Tuesday, December 11, 2007

The genius behind Apple's "Genius Bar"

Ever since Apple opened its first retail store just a few short years ago, there have been pundits heralding the demise of the fabulously stylish (still?) tech company. After all, retail presences had killed so many other, bigger computer firms in the past, so what made Apple unique?

Well, the answer, of course, is the focus on the customer experience. What lots of people failed to realize was that a company as obsessed with the user interface as Apple had probably figured out that that same attention to detail would be required to deliver a positive, memorable bricks-and-mortar shopping experience.

Fast-forward to late 2007 and what do we see? Over 200 Apple stores in operation around the world, massive growth on tap, fat margins, a wide selection of (still?) trendy products, and a stock price that shows no signs of coming down soon. But not content with their successes so far, Apple figured that their admittedly-great retail experience still has some room for improvement.

Thus I was pleased to see this announcement at Yahoo noting that the company would be putting more of a focus on their "geniuses" -- Store employees who are filled with Apple knowledge and ready to help, whether it's showing how to use a new iPod or figuring out what's wrong with a Mac. Where other stores routinely have difficulty getting their staff to connect with shoppers, Apple actually asks you to go online and book time with geniuses before making your way to a store.

So let's look at what Apple has done: They've built a retail experience around having great staff. They hired great staff. Sure enough, people don't treat the great staff like a bunch of lepers or used car salespeople. In fact, customers now come to the stores specifically because of the staff in many cases. In response, Apple's latest store has a Genius bar capable of handling up to 50 shoppers at once, and they've added a "personal shopper" service.

While Apple's product line and core demographic lends itself particularly well to guided selling and in-house support, it doesn't seem like the success of Apple's geniuses should be limited to that one company, or even the home/personal electronics industry. There are plenty of other stores that I go to where the staff is truly excellent -- they're knowledgeable, friendly, courteous, and they know when to intrude and when not to. But it seems like there are few other brands who have made great products, great service, great stores a core part of their marketing strategy. Down here in Florida, the Publix grocery chain is trying. They've been big on service since their inception, but only recently have they started focusing on the overall store experience more. I know people are in love with Trader Joe's, and they certainly have a strong reputation, but I haven't shopped there enough myself. Wholefoods has a solid brand, and their stores are pretty to look at, but while free cheese and cracker samples are nice, I haven't found the staff to be up to snuff on many occasions, and their store layouts leave a lot to be desired.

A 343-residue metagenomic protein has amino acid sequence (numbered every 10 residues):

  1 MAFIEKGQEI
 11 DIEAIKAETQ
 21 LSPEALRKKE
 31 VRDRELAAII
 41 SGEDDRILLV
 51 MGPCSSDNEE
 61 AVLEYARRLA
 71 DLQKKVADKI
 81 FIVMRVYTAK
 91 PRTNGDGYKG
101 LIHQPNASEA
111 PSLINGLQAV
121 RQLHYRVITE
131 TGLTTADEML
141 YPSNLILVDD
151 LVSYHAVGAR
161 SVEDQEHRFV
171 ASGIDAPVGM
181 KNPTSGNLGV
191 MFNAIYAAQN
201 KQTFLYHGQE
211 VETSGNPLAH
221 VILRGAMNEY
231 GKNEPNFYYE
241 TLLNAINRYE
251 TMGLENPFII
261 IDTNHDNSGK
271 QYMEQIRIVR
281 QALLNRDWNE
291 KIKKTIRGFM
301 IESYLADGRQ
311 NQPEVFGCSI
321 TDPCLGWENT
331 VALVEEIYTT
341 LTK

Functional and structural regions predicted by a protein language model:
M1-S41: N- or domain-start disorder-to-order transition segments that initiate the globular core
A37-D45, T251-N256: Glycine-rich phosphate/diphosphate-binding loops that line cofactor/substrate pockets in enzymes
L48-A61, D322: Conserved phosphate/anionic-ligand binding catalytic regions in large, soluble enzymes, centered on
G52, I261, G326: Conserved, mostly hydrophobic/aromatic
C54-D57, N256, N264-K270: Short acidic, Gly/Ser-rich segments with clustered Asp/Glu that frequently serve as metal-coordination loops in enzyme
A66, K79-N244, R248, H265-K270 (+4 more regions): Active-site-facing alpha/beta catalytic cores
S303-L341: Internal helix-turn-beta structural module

So who else is out there? What other brands offer solid store experiences backed up with first-rate staff bent on making shoppers feel good? I'm sure there are lots of local guys, but are there any other national (or even regional) guys making this a priority right now?

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1 comment:

Bill Gerba said...

There's a quasi-related post over at the Retail Design Diva that's asking many of the same questions about making great customer service an essential part of any retail "experience". Well worth the read.